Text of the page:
Obama looks to Cuba shift to win back Latin America at summit
WASHINGTON D.C. — President Barack Obama left the 2012 Summit of the Americas in Colombia an isolated world leader, berated by his Latin American counterparts over U.S. policies toward Cuba. This time will be different.
As Obama prepares to return to the summit in Panama on Friday, officials are building on his Dec. 17 decision to improve relations with the island that were broken in the 1960s.
Obama and President Raul Castro are expected to interact at summit events for the first time since shaking hands at a memorial service for Nelson Mandela in 2013, while the State Department could remove the Communist government from the list of state sponsors of terrorism this week.
“The summit would not have happened had there not been some movement with regards to Cuba and Obama knew that,” said Eric Hershberg, who teaches Latin American studies at American University in Washington. “He knew that he couldn’t go to Panama and not have this behind him.”
U.S. officials have said the new approach in Cuba will help smooth over relations with other Latin American nations, allowing for cooperation on issues like trade, energy, climate change and human rights.
Yet a March 9 decision to expand sanctions against Venezuelan officials for human rights violations, in which the South American government was labeled a threat to national security, could overshadow the two-day summit.
The sanctions give “a stick with which to beat the president” to Venezuelan President Nicolas Maduro, said Richard Feinberg, who teaches international relations at the University of California, San Diego, and helped organize the first Summit of the Americas in 1994.
“You’re not going to find any Latin American leader who’s going to stand up and defend the United States on that issue.”
Maduro, who has ramped up anti-U.S. rhetoric as declining oil prices and 69 percent inflation batter his economy, plans to present Obama with petitions signed by millions of Venezuelans decrying the sanctions.
“Venezuela has taken the place of Cuba, temporarily,” as a rallying cause for some Latin American nations, former U.S. Commerce Secretary Carlos Gutierrez said in an April 7 interview.
U.S. diplomats will try to mitigate the opposition by highlighting its rapprochement with Cuba and playing up the historic encounter between Obama and Castro, Feinberg said.
Regardless, with much of Latin America struggling with slowing growth, leaders including Brazilian President Dilma Rousseff are arriving in Panama with plans to engage the U.S. more substantively than in previous years.
“Everyone will arrive with a more cautious tone and greater modesty in terms of their perspective on prosperity and equality in Latin America,” said former Costa Rica President Laura Chinchilla.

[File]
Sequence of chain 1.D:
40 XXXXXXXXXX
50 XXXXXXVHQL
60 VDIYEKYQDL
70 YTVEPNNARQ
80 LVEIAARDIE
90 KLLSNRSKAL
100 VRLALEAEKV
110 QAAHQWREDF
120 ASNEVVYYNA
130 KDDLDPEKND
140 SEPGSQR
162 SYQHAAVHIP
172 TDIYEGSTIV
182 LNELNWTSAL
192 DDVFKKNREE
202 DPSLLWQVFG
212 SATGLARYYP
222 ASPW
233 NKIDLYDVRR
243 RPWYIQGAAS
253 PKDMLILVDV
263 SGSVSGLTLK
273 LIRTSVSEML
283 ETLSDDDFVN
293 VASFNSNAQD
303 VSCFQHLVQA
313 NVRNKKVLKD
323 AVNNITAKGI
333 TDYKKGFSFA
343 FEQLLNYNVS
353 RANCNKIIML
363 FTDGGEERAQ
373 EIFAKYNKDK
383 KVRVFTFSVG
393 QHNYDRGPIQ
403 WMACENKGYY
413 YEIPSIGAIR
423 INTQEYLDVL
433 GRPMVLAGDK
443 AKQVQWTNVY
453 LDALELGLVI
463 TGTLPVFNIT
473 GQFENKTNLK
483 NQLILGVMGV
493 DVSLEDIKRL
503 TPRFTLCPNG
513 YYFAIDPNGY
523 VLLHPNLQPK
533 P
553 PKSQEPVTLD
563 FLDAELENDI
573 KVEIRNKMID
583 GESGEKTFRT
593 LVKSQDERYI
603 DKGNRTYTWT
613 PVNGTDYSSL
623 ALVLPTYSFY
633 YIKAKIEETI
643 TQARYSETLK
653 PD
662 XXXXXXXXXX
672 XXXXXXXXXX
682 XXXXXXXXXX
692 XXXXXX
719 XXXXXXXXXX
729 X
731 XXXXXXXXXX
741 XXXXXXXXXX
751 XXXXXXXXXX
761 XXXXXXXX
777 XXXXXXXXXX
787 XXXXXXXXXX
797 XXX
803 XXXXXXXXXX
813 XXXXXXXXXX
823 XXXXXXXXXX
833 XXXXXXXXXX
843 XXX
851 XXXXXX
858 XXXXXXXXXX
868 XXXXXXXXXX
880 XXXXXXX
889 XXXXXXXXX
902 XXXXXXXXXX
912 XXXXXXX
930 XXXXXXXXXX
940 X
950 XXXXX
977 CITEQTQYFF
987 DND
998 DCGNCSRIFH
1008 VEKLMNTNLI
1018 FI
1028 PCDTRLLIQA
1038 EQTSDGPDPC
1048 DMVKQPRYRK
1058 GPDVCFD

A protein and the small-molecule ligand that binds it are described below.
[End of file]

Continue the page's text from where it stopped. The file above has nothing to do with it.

Latin America nations are struggling while the U.S. economy is seen as rebounding, she added.
Rousseff, overseeing a $2.2 trillion economy that Standard & Poor’s forecast will shrink 1 percent this year, said she would meet with Obama in Panama to schedule a visit to the White House later this year. Improving trade is on their agenda after China surpassed the U.S. as Brazil’s biggest trading partner in 2009.
Rousseff had canceled a visit to Washington in 2013 after revelations that the U.S. National Security Agency spied on her.
The leaders of El Salvador, Guatemala and Honduras will be looking to Obama for signs that more than $1 billion in support to fight crime and drug trafficking will help boost their economies and stem a surge of children toward the U.S. border.
Panama and Costa Rica are seeking entry into the Trans-Pacific Partnership, a proposed regional trade deal backed by the U.S.
Business leaders interested in investing in Cuba will be watching Obama and Castro’s body language and parsing their statements for hints about how quickly the trade embargo against the island may end, said Pedro Freyre, chairman of the international practice of Akerman LLP in Miami.
“It’s sort of voyeuristic,” said Freyre, who teaches a seminar on Cuba at Columbia University’s law school. “Is there going to be a handshake? Is there going to be a two-hour meeting? Is there going to be a secret meeting?”
At stake is U.S. access to a nearby market of 11 million people, which has been effectively open to competitors from around the world, including U.S. allies, for decades.
Delta Air Lines, United Continental Holdings and American Airlines have all signaled that they are interested in offering commercial flights to the island. American Express and MasterCard said they are moving to lift a block on U.S. bank card transactions. Airbnb, which links home or apartment owners with visitors, announced this month that it is offering about 1,000 listings in the country.
Getting past the debate over Cuba “takes a huge irritant out of our policy for Latin America and the hemisphere,” Roberta Jacobson, assistant secretary of state for Western Hemisphere affairs, said in an April 3 speech at the Brookings Institution in Washington.
“You can do much better by using the carrot than using the stick,” former Mexican President Vicente Fox said March 31 at the Heritage Foundation in Washington. “We human beings and nations respond to dialog, respond to principals, respond to discussions.”
© 2015, Bloomberg News
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